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Despite unequivocal and objective proof that Russian and separatist troops invaded Ukrainian territory on 24 February 2022, the statement deliberately avoids using two words in particular: “invasion” and “occupation”. Instead, the invasion is described as “the conflict in Ukraine” and “an armed conflict”. We are also told that “one of the root causes of the conflict is related to the security concerns of the parties” and South Africa calls for “the cessation of hostilities”.
The phrase “security concerns of the parties” is an obvious Russian talking point and refers only to Russia’s “security concerns” about Nato. By using the word “parties”, the South African government implies that both sides have equally legitimate “security concerns”. This is misleading, as it is likely to lead audiences to adopt a view that the conflict has its origin on both sides.
When a country has been invaded and bombed by a powerful foreign military force, the situation has now gone beyond “security concerns” to a fight for national survival. The use of the term “hostilities” is yet another glaring euphemism in the statement, fully downplaying the reality that the Russian invasion is now a full-scale war — with pummelling artillery bombardment destroying entire cities, and significant civilian casualties on the Ukrainian side.
The choice of language by the South African government to refer to the Russian invasion of Ukraine is particularly revealing when one considers the way it has described other forms of territorial aggression. One such instance is the subject of the Israeli occupation.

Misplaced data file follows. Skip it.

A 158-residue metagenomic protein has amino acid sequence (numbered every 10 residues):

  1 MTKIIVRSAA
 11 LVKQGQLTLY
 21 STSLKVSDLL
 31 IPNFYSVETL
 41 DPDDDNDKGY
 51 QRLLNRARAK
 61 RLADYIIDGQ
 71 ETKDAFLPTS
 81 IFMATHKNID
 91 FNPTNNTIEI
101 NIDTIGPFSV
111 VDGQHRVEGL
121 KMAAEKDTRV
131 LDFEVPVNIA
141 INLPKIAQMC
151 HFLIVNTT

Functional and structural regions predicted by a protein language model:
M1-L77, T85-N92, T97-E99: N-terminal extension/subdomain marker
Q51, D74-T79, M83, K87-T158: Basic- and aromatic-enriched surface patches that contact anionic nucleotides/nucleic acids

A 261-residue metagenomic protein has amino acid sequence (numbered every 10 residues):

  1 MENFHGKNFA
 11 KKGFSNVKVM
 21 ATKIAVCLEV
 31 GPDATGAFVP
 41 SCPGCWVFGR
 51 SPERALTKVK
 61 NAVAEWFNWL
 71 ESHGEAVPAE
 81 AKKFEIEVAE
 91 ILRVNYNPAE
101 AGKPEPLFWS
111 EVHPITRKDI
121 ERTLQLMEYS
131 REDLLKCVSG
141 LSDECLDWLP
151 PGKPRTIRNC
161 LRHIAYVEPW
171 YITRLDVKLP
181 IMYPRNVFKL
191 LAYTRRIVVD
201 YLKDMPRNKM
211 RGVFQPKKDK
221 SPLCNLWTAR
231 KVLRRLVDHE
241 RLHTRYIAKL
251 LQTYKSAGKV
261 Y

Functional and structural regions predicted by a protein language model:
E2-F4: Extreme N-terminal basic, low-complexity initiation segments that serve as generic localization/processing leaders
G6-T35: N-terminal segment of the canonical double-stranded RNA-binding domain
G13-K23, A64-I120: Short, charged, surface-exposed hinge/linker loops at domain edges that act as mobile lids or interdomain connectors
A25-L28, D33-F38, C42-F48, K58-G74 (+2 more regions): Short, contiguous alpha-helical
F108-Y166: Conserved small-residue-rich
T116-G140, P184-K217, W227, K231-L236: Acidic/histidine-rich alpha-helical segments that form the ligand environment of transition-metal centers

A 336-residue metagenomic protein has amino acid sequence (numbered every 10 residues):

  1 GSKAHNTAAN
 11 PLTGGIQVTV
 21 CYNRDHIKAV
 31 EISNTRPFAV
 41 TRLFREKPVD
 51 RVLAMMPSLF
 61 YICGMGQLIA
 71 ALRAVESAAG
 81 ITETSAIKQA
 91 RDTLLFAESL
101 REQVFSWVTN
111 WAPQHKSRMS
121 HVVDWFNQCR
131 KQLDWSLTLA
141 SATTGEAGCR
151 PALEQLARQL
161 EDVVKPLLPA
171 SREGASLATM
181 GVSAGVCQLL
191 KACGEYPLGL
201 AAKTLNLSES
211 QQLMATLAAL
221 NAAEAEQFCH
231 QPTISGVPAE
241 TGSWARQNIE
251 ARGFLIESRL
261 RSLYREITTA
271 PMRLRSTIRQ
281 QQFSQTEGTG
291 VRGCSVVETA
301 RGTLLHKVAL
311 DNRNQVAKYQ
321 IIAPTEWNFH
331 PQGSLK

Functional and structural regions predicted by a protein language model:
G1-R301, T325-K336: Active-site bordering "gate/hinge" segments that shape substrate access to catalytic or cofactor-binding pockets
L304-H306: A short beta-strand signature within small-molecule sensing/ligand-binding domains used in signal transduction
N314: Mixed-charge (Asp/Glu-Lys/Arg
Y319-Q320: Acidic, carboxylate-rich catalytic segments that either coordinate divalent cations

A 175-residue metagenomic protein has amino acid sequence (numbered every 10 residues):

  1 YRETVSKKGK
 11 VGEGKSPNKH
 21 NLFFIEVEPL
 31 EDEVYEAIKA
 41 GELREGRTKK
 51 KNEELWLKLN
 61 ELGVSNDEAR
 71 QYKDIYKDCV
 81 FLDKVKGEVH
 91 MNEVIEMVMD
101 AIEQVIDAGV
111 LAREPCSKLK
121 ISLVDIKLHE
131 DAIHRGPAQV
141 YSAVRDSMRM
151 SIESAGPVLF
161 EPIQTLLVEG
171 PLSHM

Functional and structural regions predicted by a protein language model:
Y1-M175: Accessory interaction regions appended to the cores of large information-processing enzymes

‘A culture of euphemism’
Similarities can be drawn between this doublespeak by the South African government and that of the pro-Israel lobby in the US. Journalist and commentator Peter Beinart, known for shifting from Zionist to an ardent critic of the Israeli state, aptly described the pro-Israel lobby in the US as guilty of “linguistic fraud and a culture of euphemism” in defending the Israeli occupation. The South African government is similarly guilty in defending Russia’s invasion of Ukraine.
In sharp contrast to the South African government’s language around the invasion of Ukraine, it has been candid and clear in its condemnation of Israel. It did not need to engage in a linguistic smokescreen and has “always maintained a consistent position on the Israel-Palestine question”.
Ironically, sympathisers with Russia in the South African Parliament have used the discourse of “imperialism” when referring to what they refer to as Nato’s “expansionist agenda”— this position has been put forward by representatives from both the Economic Freedom Fighters and the African National Congress during a parliamentary debate on the impact of the war on South Africa’s economy. The strong historical resonance of words such as “imperialism” or “colonialism” in South African politics should therefore be noted as an opportunity to be exploited by disinformation peddlers.
The fact that Putin overtly portrays Russia’s actions in an imperial light has been well documented. Timothy Snyder, a professor of history at Yale University, wrote: “When Vladimir Putin denies the reality of the Ukrainian state, he is speaking the familiar language of empire. For five hundred years, European conquerors called the societies that they encountered ‘tribes’, treating them as incapable of governing themselves. As we see in the ruins of Ukrainian cities, and in the Russian practice of mass killing, rape, and deportation, the claim that a nation does not exist is the rhetorical preparation for destroying it.”
South Africa, of all countries, with the governing party’s history of solidarity with anti-colonial political struggles, should be able to correctly identify an imperial invasion and occupation of a sovereign territory when it sees one. DM
Michael Markovitz is the head of the Gordon Institute of Business Science (Gibs) Media Leadership Think Tank, University of Pretoria. Herman Wasserman is a professor of journalism at Stellenbosch University.